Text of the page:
Michael Benson’s new book Far Out: A Space-Time Chronicle (Abrams Books, October 2009; Japanese edition forthcoming) assembles an outstanding collection of astronomical images from observatories around the world and in space. We live in a golden age of astronomical observation. Some of the resulting images are well known and have inspired millions of people; others, equally breathtaking, have never been published before. For this book, Benson has culled the very best, and organized them into a thrilling journey through space and time to the universe’s great places, ranging from “nearby” nebulae in our own Milky Way galaxy to the light of the Hubble Deep Field that has travelled billions of light-years. The book also delves into Earth history, linking it via light travel time to the cosmos.

 

Every bit as innovative and beautiful as the author’s successful Beyond: Visions of the Interplanetary Probes but far grander in conception, Far Out is an inspiring work of art and science on the cutting edge of human perception.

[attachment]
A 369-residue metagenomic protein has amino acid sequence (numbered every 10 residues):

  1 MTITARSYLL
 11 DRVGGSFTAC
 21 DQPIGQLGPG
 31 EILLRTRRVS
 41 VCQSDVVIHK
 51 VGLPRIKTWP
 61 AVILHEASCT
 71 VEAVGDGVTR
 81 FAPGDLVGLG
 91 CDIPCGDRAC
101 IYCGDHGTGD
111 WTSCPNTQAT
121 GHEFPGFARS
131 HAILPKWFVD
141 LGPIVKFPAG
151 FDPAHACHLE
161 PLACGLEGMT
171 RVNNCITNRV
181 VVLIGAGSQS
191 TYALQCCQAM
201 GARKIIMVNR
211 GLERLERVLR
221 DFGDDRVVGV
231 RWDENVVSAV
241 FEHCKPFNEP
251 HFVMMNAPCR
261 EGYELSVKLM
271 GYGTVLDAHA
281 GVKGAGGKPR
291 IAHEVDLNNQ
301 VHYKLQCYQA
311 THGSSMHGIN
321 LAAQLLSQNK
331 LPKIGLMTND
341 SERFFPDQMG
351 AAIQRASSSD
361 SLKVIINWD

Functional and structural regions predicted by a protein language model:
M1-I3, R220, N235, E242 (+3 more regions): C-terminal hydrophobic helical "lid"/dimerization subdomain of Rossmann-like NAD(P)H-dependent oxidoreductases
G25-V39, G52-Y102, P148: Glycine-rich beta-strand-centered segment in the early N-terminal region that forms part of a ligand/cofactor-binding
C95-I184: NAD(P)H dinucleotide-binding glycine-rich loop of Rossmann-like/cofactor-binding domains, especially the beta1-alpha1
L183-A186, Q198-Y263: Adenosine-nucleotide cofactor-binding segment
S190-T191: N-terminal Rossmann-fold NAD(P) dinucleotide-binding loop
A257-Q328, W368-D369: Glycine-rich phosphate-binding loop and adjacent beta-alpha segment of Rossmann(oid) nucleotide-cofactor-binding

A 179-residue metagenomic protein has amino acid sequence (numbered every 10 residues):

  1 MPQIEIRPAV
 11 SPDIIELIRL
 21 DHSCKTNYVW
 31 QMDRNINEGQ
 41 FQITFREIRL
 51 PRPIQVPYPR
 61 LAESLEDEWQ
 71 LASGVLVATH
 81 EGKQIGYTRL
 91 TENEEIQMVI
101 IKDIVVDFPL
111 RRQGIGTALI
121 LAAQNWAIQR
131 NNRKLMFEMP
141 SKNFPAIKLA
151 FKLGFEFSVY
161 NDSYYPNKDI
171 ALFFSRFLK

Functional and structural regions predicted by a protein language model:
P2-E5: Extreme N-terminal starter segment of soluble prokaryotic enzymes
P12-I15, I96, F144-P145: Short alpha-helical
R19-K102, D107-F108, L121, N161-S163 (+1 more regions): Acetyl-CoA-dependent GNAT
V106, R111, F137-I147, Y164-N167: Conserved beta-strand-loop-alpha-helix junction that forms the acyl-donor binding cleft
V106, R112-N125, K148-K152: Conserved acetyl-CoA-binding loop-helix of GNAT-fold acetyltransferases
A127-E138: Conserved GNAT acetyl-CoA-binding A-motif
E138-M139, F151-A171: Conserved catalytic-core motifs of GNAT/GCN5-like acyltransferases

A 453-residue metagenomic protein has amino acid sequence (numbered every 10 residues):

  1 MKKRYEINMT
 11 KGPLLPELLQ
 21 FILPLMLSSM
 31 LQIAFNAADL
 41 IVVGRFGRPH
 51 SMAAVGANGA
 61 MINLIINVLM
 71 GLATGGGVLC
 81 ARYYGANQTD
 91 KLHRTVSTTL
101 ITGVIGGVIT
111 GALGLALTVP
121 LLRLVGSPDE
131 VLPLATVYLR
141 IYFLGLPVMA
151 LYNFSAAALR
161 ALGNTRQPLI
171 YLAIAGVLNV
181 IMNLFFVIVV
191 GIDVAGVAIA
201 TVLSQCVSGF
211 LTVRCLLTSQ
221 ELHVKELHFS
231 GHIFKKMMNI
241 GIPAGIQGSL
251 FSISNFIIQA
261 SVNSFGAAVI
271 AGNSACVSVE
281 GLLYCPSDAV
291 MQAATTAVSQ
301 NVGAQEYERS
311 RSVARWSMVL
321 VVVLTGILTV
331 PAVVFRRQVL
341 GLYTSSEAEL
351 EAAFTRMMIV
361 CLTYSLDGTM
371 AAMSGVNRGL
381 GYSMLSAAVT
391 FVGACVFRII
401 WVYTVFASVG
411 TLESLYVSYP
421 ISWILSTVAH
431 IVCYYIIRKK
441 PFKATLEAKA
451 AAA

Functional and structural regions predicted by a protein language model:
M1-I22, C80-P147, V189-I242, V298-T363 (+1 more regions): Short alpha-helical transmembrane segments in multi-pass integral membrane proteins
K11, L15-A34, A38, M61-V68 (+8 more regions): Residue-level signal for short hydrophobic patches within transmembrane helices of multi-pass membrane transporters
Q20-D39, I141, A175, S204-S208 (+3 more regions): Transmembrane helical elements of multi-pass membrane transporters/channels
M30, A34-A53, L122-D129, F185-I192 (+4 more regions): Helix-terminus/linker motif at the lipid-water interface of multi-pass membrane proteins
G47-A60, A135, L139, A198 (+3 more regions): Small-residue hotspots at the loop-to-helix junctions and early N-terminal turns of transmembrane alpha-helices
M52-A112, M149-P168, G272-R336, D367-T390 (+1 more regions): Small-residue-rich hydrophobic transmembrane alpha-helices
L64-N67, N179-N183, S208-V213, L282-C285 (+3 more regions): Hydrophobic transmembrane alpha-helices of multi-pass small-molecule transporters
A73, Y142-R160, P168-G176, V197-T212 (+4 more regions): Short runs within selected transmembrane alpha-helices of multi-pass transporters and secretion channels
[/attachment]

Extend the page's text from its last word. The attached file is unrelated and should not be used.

The book was reviewed by Dennis Overbye of The New York Times, who wrote “Actually “exquisite” does not really do justice to the aesthetic and literary merits of the book, published in the fall... Here are stars packed like golden sand, gas combed in delicate blue threads, piled into burgundy thunderheads and carved into sinuous rilles and ribbons, and galaxies clotted with star clusters dancing like spiders on the ceiling.... You can sit and look through this book for hours and never be bored by the shapes, colors and textures into which cosmic creation can arrange itself, or you can actually read the accompanying learned essays. Mr. Benson’s prose is up to its visual surroundings, no mean feat.” (Science Times, January 4, 2010)  -- The Publisher

 

 

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